The history of insurance in enmeshed in the history of Western society’s development. The industrial revolution and the growth that accompanied it depended greatly on capitalmoney that would be risked for the profit that it offered. For those bold enough to take that risk, insurance provided a guarantee that all would not be lost through error or bad judgment.

Early merchants in Italy and England, who financed voyages, knew quite well the dangers that their ships would face. Pirates, bad weather or poor navigation were all threats to their investments. An early form of marine insurance was created in Italy to counter these threats.

In 1063, merchants introduced what became known as the Amalfi Sea Code, under which any merchant whose ship was lost at sea was reimbursed from a pool of money to which all members contributed.

It was however during the late seventeenth century, as London began to grow in importance as a centre for trade, the demand for more sophisticated marine insurance also grew.

In the late 1680s, Mr. Edward Lloyd opened a coffee shop which became a popular haunt of ship owners, merchants and ships’ captains. It became a meeting place for parties wishing to insure ships and their cargoes, and those willing to underwrite such ventures. All these activities meant that businessmen and merchants were free to broaden their scope, even to finance several ships, secure in the knowledge that one tragedy at sea would not wipe them out.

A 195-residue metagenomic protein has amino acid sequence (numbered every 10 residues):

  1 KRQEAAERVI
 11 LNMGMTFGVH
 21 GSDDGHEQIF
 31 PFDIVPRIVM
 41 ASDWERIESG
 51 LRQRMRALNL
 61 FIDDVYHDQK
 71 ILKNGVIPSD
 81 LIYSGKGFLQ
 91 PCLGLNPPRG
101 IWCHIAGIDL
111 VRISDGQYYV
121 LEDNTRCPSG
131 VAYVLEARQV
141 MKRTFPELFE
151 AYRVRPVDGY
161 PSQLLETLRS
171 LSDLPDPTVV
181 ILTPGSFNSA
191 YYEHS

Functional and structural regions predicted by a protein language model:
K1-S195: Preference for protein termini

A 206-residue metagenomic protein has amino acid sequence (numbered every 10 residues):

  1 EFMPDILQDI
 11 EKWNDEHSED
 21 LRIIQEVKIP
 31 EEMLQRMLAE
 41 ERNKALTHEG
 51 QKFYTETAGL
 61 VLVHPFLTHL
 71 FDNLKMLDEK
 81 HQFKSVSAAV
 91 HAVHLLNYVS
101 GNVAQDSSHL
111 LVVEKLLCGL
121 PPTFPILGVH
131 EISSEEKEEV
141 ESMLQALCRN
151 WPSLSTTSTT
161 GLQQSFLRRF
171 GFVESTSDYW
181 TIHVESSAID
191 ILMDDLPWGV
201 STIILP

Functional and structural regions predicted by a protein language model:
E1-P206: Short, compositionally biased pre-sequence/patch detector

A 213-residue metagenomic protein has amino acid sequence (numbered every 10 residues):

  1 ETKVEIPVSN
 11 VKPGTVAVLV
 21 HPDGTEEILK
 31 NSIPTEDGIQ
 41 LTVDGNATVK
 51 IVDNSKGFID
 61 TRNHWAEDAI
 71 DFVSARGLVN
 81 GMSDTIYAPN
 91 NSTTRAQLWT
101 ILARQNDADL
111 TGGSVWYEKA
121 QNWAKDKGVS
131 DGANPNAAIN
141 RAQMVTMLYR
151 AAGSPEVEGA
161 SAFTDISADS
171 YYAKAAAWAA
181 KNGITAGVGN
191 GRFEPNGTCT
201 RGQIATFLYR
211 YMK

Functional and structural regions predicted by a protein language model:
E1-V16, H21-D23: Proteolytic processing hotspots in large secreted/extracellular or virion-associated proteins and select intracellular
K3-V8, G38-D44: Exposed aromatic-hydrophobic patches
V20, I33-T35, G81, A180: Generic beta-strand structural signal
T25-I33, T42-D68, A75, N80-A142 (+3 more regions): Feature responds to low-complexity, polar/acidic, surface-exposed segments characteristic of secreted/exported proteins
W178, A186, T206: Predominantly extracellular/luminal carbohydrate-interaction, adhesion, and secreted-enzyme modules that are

While marine insurance played what is considered the pioneering role, insurance as we know it today can be traced to the Great Fire of London in 1666. The conflagration devoured 13,000 houses and 100 churches. In the aftermath of the disaster, a new city of brick and stone grew and so too did the demand for greater coverage.

The foundations of insurance are sound. The sharing of risk ensured that economic growth was able to continue after any tragedy whether at sea or otherwise. The insurance industry can look back with pride at a colorful history and an enormously promising future. Insurance will always be needed.


The insurance industry today is indispensable to society. Nothing happens without insurance. A football game, a factory opening, a concert, a car purchase, insurance is a corner stone of our lives and economy. The principle of insurance is that the losses of a few are borne by the contributions of many.

Apart from health insurance, there are two mainstreams of insurance in society

  • General Insurance which provides cover for personal lines including home and contents, property, motor, travel, workmen’s compensation etc.
  • Life Insurance which plays an integral part in the financial services industry. Life insurance provides customers with risk and investment components, death/disability insurance, income protection insurance, etc.

There are a number of industry players that support these streams including:

  • Reinsurers
  • Insurance brokers
  • Loss Adjusters